UK, Kernel missed point in Mitchell case

Column by David Burnett

The Kentucky Kernel has missed the mark in its examination of UK grad student Michael Mitchell’s lawsuit against the university after Mitchell was fired for having a firearm locked in his car.

Mitchell was a responsible and exemplary employee who assisted in hundreds of surgeries during his employment at UK Hospital.

The trouble arose only when an eavesdropping bystander heard a discussion about firearms and reported an absurdly exaggerated alarm to police.

When police did not find a gun in Mitchell’s locker or on his person, Mitchell sought full cooperation with authorities, stating he had a gun locked in his car more than a mile from his workplace.

The university used his honesty against him. Police confiscated Mitchell’s firearm and he was fired. In an appalling bid to make an example of him, the college even tried to revoke his unemployment benefits.

Kentucky statutes explicitly state that no organization, public or private, can prohibit a legally armed citizen from having a firearm in a car.

It’s right there in the books. An employer can’t force an employee to be defenseless for the day just because his or her car is on their lot. The law is so strong on this point that it states any employer who tries to punish an employee for having a firearm in the car is subject to damages in a court.

Ironically, Kentucky law even allows a citizen to keep a firearm locked in the car while parked on elementary or high school property.

The Kernel and the university have both invoked the sacred cause of safety as their motivation in this case. But anyone who reads crime reports in the Kernel knows UK is hardly crime free. Since only a few dozen police officers are thinly spread over hundreds of acres of campus, there is no possible way the college can guarantee an individual’s safety.

Court precedent even holds that police have no obligation or liability to protect individuals. Does it really make sense to forbid legally armed citizens from protecting themselves, if not on campus, then during the commute to and from school?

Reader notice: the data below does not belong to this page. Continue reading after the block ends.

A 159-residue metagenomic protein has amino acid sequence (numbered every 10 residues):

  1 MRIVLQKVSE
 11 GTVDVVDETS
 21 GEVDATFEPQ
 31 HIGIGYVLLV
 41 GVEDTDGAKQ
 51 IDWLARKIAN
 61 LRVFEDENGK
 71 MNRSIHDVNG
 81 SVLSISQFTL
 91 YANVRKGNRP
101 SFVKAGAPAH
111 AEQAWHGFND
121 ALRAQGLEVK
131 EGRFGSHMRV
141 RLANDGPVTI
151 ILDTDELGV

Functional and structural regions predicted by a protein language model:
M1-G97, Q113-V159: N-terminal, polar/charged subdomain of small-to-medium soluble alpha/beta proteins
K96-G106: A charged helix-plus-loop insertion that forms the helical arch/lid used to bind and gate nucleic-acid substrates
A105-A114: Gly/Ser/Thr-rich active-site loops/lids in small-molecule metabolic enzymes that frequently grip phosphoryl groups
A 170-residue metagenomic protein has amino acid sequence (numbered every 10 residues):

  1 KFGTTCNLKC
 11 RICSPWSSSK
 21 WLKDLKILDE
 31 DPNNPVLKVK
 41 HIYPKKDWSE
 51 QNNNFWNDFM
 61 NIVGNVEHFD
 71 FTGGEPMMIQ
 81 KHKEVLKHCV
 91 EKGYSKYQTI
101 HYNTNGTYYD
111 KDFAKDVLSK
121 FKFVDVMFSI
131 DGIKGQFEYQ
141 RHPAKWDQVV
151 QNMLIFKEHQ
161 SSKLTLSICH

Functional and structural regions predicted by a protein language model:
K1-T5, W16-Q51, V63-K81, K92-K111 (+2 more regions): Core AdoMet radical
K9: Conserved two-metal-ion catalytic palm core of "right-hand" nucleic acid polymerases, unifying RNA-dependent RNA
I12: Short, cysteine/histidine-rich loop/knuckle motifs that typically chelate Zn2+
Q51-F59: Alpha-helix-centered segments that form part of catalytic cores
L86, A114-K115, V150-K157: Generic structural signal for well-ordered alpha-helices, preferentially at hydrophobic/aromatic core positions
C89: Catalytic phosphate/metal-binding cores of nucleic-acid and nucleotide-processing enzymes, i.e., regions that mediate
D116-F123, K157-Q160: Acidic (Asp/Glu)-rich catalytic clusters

Mitchell’s job often required him to keep late hours and make trips in the wee hours of the night. The law recognizes his right to protect himself at any time of day, but the university, despite entrusting patients’ lives to Mitchell, refuses to acknowledge his fundamental right to self-defense.

In UK’s infinite wisdom, they somehow feel the only way to enforce safety is by enforcing a defense-free campus and imposing  draconian penalties on any unwitting violator.

They fail to recognize the impracticality of imposing restrictions on legally armed citizens. Laws affect only those willing to abide by them.

Criminals, by definition, do not abide by the law. Therefore, anti-defense rules affect only those least likely to commit crimes.

Currently, at least four states allow firearms to be kept in locked cars on campuses at no cost to safety.  The few colleges that allow firearms on campus have witnessed reductions in crime.

The Kernel is quick to point out the university has the right to control its property. Legally speaking, that is true so far as their authority over employees and students and the power to punish them for violating policy.

But how much control does (should) the college have, not just over their property, but the inside of your car, which is not their property? If they can override the fundamental right to self-preservation, what about certain types of speech?

Can they control the music you listen to? Can they regulate the political stickers you display on your car? Why not ban cars altogether, since historically they pose a greater threat?

In a quote favored by Thomas Jefferson, Italian philosopher Cesare Beccaria wrote, “Laws that forbid the carrying of arms … disarm only those who are neither inclined nor determined to commit crimes. Such laws make things worse for the assaulted and better for the assailants; they serve rather to encourage than prevent homicides, for an unarmed man may be attacked with greater confidence than an armed one.”

So long as the college continues to put itself above the law, it will continue to offend logic and violate human rights.